Three Ways the 45th President Can Advance International Religious Freedom

Religious freedom is in crisis around the world. From violent Islamic extremists committing genocide across the Middle East (and inspiring terror attacks globally), to the destruction of crosses by the Chinese government, from blasphemy laws that silence religious debates and incite violence, to the imprisonment of religious leaders in places like Iran, Sudan, and elsewhere, religious freedom seems to be diminishing. 

Yet, the United States continues to consider promoting religious freedom a fundamental foreign policy objective. In fact, there are now more than 50 full-time State Department employees who work on religion related issues, more than ever before. It is clear that understanding religion is critical to foreign affairs. 

Contributors were asked to consider how a candidate might handle issues of international religious freedom as the next president of the United States.

To see all posts in this series visit: Election 2016: International Religious Freedom 

In an election year that included the U.S. government’s long-overdue acknowledgement of the so-called Islamic State’s genocide against Christians, Yazidis, and Shia Muslims, there has been a shocking lack of serious discussion on international religious freedom (IRF). But of course the threats to IRF extend far beyond the Islamic State. Apostasy and blasphemy laws are routinely used across the Middle East and North Africa to intimidate and punish those who would leave Islam. Baha’i are still programmatically threatened by the Iranian regime, accused of apostasy from Islam. Elements of the Turkish security apparatus are capitalizing on the post-coup instability to jail and intimidate members of minority faiths as enemies of the state.

While both candidates have talked in vague terms about combatting the Islamic State, neither has enunciated a vision for promoting religious freedom as a common good that is severely deficient across the world. This need not be the case. Here are three ways the 45th president can leverage existing resources to advance this strategic value as an essential part of American foreign policy.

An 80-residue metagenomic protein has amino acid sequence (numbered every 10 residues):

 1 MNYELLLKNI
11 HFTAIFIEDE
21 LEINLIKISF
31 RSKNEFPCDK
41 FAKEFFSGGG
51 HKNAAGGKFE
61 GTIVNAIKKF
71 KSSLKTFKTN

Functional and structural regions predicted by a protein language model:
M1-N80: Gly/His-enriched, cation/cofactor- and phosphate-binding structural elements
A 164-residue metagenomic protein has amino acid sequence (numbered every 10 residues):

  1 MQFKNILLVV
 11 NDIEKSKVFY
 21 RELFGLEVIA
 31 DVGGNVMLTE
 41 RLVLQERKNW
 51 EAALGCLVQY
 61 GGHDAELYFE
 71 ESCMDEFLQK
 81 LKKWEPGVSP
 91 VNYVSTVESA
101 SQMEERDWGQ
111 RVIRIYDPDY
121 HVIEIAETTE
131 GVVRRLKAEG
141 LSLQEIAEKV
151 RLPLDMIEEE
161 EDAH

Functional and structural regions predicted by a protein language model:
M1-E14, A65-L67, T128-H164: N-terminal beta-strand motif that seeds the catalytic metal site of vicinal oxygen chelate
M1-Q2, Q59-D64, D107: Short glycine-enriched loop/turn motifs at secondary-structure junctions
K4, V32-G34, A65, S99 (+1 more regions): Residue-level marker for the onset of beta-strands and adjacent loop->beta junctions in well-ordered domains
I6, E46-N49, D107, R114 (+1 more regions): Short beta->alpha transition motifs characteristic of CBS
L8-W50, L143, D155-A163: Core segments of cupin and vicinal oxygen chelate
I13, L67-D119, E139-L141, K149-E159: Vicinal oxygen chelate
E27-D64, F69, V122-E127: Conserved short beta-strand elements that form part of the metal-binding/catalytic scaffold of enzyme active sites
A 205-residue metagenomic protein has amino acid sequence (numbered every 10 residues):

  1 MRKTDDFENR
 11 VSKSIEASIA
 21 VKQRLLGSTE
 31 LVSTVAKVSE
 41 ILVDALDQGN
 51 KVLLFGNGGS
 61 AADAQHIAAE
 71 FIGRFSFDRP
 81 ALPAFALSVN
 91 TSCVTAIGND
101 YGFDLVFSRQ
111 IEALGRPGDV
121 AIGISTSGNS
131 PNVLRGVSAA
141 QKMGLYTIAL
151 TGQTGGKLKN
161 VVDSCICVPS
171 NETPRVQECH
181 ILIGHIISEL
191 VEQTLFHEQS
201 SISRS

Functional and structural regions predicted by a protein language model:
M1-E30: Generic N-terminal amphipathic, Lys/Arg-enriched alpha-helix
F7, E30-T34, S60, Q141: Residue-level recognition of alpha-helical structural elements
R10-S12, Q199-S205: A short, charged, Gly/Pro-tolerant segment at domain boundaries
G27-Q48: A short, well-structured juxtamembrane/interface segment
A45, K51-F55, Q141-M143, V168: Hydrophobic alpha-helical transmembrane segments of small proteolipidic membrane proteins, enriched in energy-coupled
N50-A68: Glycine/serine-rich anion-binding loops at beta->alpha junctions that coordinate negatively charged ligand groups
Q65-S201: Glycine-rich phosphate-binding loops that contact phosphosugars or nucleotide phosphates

Implement the Frank Wolf International Religious Freedom Act

Much of what the 45th president can do to further religious freedom is contained in the bipartisan Frank Wolf International Religious Freedom Act of 2015 (H.R. 1150). Though this important bill passed the House unanimously in the spring, it remains held up in the Senate Foreign Relations Committee. If the current Senate fails to get the Frank Wolf International Religious Freedom Act to President Obama’s desk during the lame duck session, advancing such a bill in the 115th Congress could set the next president up for a quick bipartisan win that advances American national security interests within the first 100 days.

Most of H.R. 1150 focuses on modernizing the Department of State’s Office of International Religious Freedom. The upgrades reflect 18 years of both civil society and government advocacy experience since the original IRF Act created the office in 1998. H.R. 1150 accomplishes the following:

      Establishes that the Ambassador-at-large reports directly to the Secretary of State, a reflection of Congress’ original intent that hasn’t been honored by any presidential administration to date.

      Provides the IRF office more flexibility with a tier-based system for designating Countries of Particular Concern (CPCs).

      Adds a category with which to designate non-state actors as Entities of Particular Concern, a much-needed designation in the era of groups like ISIL and Boko Haram.

      Makes training in the “strategic value of international religious freedom” required for all Foreign Service Officers.

      Establishes a minimum number of full-time employees in the IRF office, which has fluctuated across administrations.

Build on strong bipartisan support

International religious freedom as a policy priority originated with and continues to enjoy bipartisan agreement. In 1998, Congress mandated this priority by creating the independent U.S. Commission on International Religious Freedom and the Ambassador-at-large for IRF at the State Department. The Senate approved the effort 98-0 and the House affirmed it with 87% before President Bill Clinton signed it into law.